Active COVID-19 cases among Veterans Affairs patients more than tripled in June

Abbie Bennett
July 01, 2020 - 10:53 am

Photo by 1st Sgt. Rodolfo Armando Barrios Quinones/VA Caribbean Healthcare System

The number of active COVID-19 cases among Department of Veterans Affairs patients has more than tripled in June, to more than 4,100 at 138 hospitals nationwide. 

On June 3, VA saw its lowest number of active cases since the pandemic began, with 1,252 after those cases had fallen steadily for weeks, VA Press Secretary Christina Noel told Connecting Vets. But as June wore on, active cases climbed, more than doubling and then, by month's end, more than tripling -- a more than 227 percent increase. 

On the morning of July 1, VA recorded 4,170 active cases. 

The department has a total of 22,689 cases, 16,889 of which are considered "convalescent," meaning those patients have recovered or it's been at least 14 days since they tested positive. 

Those 22,689 cases represent about 7 percent of the 314,216 COVID-19 tests the department has administered nationwide. 

Veterans Affairs reaches 20,000 COVID-19 cases, 1,500 deaths since March as infections spike

At least 1,629 VA patients have died because of the virus, the department reported, a death rate of about 8 percent, higher than the about 5 percent death rate for virus cases among all Americans, according to data from the Centers for Disease Control and Prevention. 

Among department employees, 2,299 have tested positive and 39 employees have died of the fast-spreading virus. Employee cases and deaths have also continued to increase over the past month. 

VA's increase in active cases originates primarily from VA medical centers in Texas, Arizona, Florida, Illinois and South Carolinas -- areas that have seen significant increases in June among all patients, not just veterans. Active cases at VA are spread across 138 of the department's medical facilities across the country. Eleven VA hospitals in those five states each have more than 100 active cases.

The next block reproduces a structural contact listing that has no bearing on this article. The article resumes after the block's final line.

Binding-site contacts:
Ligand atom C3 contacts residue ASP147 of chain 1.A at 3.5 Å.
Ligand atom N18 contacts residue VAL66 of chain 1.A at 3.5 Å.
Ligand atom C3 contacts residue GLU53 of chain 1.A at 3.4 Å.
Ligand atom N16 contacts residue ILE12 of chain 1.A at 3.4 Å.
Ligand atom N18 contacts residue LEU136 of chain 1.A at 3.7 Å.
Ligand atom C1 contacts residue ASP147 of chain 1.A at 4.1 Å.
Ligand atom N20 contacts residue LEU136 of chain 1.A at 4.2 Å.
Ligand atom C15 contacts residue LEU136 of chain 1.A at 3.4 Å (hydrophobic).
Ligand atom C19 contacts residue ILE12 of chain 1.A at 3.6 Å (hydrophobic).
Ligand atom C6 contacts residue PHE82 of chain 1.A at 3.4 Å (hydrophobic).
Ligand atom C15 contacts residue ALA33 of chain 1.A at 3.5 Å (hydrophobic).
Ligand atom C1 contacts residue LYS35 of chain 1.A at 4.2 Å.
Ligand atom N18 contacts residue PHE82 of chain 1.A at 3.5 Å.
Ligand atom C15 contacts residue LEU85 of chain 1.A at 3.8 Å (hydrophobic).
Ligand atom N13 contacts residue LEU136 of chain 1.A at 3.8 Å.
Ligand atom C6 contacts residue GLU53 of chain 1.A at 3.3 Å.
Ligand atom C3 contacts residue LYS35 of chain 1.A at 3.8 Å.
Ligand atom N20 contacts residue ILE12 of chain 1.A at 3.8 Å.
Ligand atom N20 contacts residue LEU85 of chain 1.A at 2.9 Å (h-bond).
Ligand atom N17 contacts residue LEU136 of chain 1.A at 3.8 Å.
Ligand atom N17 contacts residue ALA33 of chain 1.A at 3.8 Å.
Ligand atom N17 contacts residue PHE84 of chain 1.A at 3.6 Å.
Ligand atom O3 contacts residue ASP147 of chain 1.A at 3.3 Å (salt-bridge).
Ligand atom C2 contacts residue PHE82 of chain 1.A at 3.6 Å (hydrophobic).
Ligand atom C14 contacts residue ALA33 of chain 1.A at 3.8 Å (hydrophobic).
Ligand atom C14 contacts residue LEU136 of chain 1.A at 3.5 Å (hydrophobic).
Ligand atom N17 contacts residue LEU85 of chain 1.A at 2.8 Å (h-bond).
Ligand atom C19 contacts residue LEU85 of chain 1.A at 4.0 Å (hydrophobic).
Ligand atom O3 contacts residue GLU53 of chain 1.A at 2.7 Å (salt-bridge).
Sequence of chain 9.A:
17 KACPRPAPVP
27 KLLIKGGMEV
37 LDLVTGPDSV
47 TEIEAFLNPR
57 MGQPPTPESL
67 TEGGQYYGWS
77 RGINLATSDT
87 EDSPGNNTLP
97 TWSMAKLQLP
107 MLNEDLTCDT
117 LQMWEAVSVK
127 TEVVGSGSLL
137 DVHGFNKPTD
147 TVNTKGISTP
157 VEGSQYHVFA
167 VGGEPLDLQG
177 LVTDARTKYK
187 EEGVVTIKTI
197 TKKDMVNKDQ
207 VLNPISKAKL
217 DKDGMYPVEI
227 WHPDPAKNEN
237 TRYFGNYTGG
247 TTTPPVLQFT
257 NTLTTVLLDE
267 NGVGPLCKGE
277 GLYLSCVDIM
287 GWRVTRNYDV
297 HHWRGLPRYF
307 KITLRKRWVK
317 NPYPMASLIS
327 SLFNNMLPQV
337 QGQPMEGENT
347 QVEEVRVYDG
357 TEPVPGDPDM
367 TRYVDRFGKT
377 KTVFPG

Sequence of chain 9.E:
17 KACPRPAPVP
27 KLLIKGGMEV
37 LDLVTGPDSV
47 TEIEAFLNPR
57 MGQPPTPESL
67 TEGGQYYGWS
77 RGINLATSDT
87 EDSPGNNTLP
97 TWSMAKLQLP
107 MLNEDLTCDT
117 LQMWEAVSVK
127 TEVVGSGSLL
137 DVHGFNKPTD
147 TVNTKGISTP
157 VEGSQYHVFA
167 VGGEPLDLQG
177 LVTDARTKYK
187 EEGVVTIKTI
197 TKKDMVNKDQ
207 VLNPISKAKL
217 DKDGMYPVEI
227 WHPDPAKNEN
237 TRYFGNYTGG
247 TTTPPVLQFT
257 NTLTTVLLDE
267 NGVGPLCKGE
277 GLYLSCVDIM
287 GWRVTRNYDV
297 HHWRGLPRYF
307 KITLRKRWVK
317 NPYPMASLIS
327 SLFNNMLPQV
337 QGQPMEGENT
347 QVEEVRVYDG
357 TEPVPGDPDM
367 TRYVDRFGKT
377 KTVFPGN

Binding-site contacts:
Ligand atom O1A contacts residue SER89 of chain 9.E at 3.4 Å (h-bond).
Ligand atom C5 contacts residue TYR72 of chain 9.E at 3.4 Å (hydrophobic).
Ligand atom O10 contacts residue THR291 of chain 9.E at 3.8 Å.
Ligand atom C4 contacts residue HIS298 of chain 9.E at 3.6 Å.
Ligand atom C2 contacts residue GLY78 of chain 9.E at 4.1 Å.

The Phoenix and San Antonio VA medical centers each have more than 300 active cases. 

Previously, areas such as New York, New Jersey and Washington, D.C. had the most cases and deaths. Now, many of those sites have fewer than a dozen active cases. 

But VA officials have maintained that those increases and "hotspots" are not causes for concern, insisting that the numbers do not necessarily represent increased stress on the department's system of hospitals and clinics. 

Noel told Connecting Vets hospitalizations among VA patients have held generally steady recently at about 24 percent, much lower than the 38 percent from March. VA did not provide information on how many of the patients at each of its facilities were hospitalized. 

The department also still is planning to begin resuming normal operations at some of its medical centers, enforcing mask wearing and social distancing. VA has not announced any changes to those plans in recent weeks as active cases increased, though the department announced a new digital screening tool -- a mobile app -- aimed at helping patients access VA facilities faster.

In emails to veterans, several VA medical centers warned that vets who show up to hospitals or clinics without face coverings will be provided masks. If they refuse to wear them, their appointments will be rescheduled as telehealth appointments, online or by phone. 

 "What the second and possible third waves of this virus will look like depends on us – and whether we take these precautions seriously and are vigilant in our efforts even if others around us do not," some of the emails read. 


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Are you a veteran, family member or VA employee dealing with the coronavirus? Contact Abbie Bennett: or @AbbieRBennett. If you require secure communications, email

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